Investors should consider first their tactical risk bands and then seek geographies, sectors and themes that meet their requirements. Those who are too prescriptive regarding certain countries or sectors might struggle to satisfy their risk/return requirement, be it too safe or too risky. Indeed, North American and Australian investors - who don't have as many immediate neighbours to explore - often start with broad allocations to risk profiles - core, value add and opportunistic for example - and are less concerned with specific geographies.
International investors will increasingly look for funds or opportunities that offer a clearly defined risk profile. Core funds with a ‘value add upside', for example, seem to confuse some global investors. Such a fund might offer investors a 9% return, but perhaps 2-3% of that is reliant on asset management and rental growth, the latter of which cannot be taken for granted. Henderson research has significantly downgraded its outlook for short-term rental growth for many core European markets. And so the ‘value add' component of some core funds can be discredited for the short term at least.
An investor looking to achieve 9% per annum total return could invest 70% of funds in a core product that offers just 7% returns and then 30% in an opportunistic vehicle that could deliver 13%. The outturn in theory should be the same, but many investors believe that there is more certainty of the 9% being delivered through the latter route. The core fund is likely to be focused on a low-volatility market or sector where a large component of return is derived from income, and so any projected performance is likely to be realised. The opportunistic fund is likely to be focused on a maturing market where rental growth is driven by strong economic growth and so, again, is more likely to be delivered. To this end, investors could increasingly favour funds that are explicit about their risk profile, rather than their geography.
Geographical considerations shouldn't be written off, however. The main global regions broadly offer different performance characteristics. Commentators tend to talk about the Americas, Europe and Asia that do broadly offer different risk profiles. But clearly within these there are vast differences. Europe is the region that has seen the most marked convergence of markets, and so perhaps where geographical recommendations are least valid. Understanding differences within the regions is critical; all have core markets within and all contain emerging sectors and countries.
Investors should be wary of assuming that all products within global regions will offer a similar risk profile. Not everything in Europe is core, nor will everything in Asia be opportunistic. Emerging Asian markets are very different to the established financial capitals located in Japan or Singapore, where performance might be more aligned to that of London, for example. While Europe becomes increasingly core, economic recovery or development angles might present some interesting vehicles for the more opportunistic investors.
Investors throwing money indiscriminately across the globe could be unlucky and end up with a portfolio consisting of purely core or solely opportunistic assets, even if their money landed in each of the three regions. Broadly speaking, markets that are emerging or maturing can generally be classified as opportunistic. South America, Emerging Asia, Russia and Turkey might well fit this category. These are markets enjoying rapid economic growth that are also going through structural change.
Risk comes in the form of political and economic uncertainty. And, for the property investor, further risks include supply, planning and quality of income. Core markets are those that are much further up the maturity curve. Future change is likely to be cyclical rather than structural and outperformance will depend on timing of entry and exit into the market.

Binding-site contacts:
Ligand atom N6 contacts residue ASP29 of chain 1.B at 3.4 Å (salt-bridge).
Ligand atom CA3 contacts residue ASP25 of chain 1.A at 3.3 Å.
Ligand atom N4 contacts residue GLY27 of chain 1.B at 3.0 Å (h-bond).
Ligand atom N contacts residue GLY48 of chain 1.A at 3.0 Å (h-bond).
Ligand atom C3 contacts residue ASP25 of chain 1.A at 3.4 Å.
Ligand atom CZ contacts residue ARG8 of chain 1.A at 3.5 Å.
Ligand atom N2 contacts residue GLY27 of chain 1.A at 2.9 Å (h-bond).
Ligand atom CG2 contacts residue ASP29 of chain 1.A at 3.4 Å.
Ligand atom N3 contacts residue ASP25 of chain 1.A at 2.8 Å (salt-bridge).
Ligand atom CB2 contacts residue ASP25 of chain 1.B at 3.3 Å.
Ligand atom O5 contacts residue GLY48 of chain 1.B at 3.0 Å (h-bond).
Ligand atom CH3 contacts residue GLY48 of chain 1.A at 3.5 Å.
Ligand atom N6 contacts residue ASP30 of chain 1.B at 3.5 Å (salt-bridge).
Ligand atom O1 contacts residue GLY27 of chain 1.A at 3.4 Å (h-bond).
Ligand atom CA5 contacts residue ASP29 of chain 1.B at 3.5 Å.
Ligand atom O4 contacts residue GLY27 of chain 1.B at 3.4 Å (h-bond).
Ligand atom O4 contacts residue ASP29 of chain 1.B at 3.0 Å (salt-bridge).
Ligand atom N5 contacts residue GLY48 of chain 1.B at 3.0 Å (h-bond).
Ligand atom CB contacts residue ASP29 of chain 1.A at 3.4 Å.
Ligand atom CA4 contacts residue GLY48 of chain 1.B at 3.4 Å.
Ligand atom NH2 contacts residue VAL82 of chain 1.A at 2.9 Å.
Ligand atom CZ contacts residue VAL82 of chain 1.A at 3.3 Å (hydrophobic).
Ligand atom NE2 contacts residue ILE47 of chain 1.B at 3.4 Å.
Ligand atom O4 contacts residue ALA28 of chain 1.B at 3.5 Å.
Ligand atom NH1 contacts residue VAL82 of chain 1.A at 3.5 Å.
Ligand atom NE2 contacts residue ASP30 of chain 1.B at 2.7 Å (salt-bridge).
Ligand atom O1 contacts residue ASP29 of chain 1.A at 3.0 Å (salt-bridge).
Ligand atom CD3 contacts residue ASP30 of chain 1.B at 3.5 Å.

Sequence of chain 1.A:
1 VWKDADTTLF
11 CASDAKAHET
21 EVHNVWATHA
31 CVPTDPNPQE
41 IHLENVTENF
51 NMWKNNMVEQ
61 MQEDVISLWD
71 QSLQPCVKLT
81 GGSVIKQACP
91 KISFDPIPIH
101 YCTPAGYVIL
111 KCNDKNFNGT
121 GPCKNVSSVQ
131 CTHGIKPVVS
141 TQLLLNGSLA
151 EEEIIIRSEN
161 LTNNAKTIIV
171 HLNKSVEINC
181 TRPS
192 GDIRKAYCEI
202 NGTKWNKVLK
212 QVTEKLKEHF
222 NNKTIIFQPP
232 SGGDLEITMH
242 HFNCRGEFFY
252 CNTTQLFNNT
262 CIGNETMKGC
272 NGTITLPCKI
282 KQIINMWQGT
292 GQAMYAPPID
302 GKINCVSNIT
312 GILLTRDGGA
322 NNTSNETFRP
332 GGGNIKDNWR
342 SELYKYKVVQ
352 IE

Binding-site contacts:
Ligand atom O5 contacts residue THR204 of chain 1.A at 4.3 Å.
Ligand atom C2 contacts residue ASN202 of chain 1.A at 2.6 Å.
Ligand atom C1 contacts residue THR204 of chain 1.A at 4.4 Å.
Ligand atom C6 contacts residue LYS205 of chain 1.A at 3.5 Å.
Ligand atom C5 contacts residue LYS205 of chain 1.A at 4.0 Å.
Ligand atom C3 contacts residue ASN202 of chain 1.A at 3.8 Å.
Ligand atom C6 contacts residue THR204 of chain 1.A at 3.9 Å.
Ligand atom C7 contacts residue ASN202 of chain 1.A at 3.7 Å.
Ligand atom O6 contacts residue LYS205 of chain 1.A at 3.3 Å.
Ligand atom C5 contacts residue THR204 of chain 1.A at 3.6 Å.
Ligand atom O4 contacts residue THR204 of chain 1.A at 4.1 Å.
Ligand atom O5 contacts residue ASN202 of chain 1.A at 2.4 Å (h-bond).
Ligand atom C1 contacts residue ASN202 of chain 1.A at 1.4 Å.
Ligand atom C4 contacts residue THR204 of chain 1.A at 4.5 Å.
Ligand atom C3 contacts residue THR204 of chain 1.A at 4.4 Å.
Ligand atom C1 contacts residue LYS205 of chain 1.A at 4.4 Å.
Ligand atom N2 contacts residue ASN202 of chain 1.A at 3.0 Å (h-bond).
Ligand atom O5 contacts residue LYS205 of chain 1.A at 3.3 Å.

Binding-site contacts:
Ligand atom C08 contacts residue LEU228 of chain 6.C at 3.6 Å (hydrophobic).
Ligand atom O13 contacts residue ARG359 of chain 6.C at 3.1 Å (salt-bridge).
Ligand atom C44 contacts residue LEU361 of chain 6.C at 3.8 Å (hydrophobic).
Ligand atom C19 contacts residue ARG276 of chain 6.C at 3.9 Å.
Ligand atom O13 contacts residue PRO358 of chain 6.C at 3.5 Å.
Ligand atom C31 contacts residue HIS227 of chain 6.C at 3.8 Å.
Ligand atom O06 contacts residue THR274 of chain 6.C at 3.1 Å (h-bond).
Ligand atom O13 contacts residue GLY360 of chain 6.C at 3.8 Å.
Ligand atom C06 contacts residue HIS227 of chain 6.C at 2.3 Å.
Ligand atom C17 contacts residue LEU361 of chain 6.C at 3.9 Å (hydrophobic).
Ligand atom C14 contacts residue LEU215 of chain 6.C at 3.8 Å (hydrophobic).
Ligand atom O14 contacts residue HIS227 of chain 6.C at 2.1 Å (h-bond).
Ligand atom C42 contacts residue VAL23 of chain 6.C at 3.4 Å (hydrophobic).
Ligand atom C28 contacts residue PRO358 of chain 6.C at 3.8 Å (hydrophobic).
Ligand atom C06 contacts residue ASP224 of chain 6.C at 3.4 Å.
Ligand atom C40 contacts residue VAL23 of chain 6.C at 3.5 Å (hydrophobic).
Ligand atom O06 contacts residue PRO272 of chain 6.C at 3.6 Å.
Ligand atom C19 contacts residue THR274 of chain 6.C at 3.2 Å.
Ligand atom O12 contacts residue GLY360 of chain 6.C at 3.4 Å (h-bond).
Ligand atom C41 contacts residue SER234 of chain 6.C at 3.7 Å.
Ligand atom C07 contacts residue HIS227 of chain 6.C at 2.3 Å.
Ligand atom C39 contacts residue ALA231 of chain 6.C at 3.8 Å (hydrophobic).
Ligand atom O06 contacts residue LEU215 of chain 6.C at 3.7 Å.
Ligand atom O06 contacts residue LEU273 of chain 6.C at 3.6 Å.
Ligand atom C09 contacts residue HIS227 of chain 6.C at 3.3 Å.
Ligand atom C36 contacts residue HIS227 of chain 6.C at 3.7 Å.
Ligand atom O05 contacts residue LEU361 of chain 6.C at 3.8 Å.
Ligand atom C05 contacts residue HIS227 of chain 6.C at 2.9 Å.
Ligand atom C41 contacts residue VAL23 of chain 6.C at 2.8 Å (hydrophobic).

The cyclical nature of financial centres within core markets, such as old Europe and North America, means they will demonstrate as much volatility as some of the world's emerging property markets. Indeed, vehicles that take advantage of recovery in cyclical markets, such as vulture funds, could be deemed opportunistic in style.
Opportunistic markets will be considered increasingly core as they move up the maturity curve, and there is no guarantee that core markets will remain core. Perceived country level risk is a moving beast, unlike other factors that determine investment style such as the level of gearing or trading.
Diversification should be sought through product types rather than product location. Global investors looking for diversification should supplement defensive, low volatility markets, like core Europe, with investments in some of the world's emerging markets that, while they present a little more risk, should enhance returns as is the case with Latin America.
Cyclical markets, where timing of entry and exit is crucial, such as prime offices, should be balanced by defensive sectors such as retail and logistics. Dry, standing investments with long leases to good covenants should be boosted by more risky development or active asset management. None of these recommendations needs a country name attached to it.
As international boundaries are becoming less visible, geographical diversification becomes easier. The benefits of diversification cannot be overstated. Global diversification protects investors from over-exposure to economic or political risk and clearly offers exposure to a bigger pool of opportunities. But don't diversify for diversification's sake. Throwing money indiscriminately across the world's largest markets will do little to reduce volatility, and possibly even less to enhance returns.
Diversification by investment style and market cycle should be more beneficial than diversification by geography. Portfolios that target specific investment styles are more likely to deliver promised performance than those that try to span the core-opportunistic spectrum. International investors will increasingly construct portfolios according to risk group as geographical disparities lessen. And so funds should be explicit about their investment style. For truly international investors, funds that specialise in specific investment styles could prove more attractive than those that specialise in one market or sector.
Alice Breheny is head of property research, Europe, Henderson Global Investors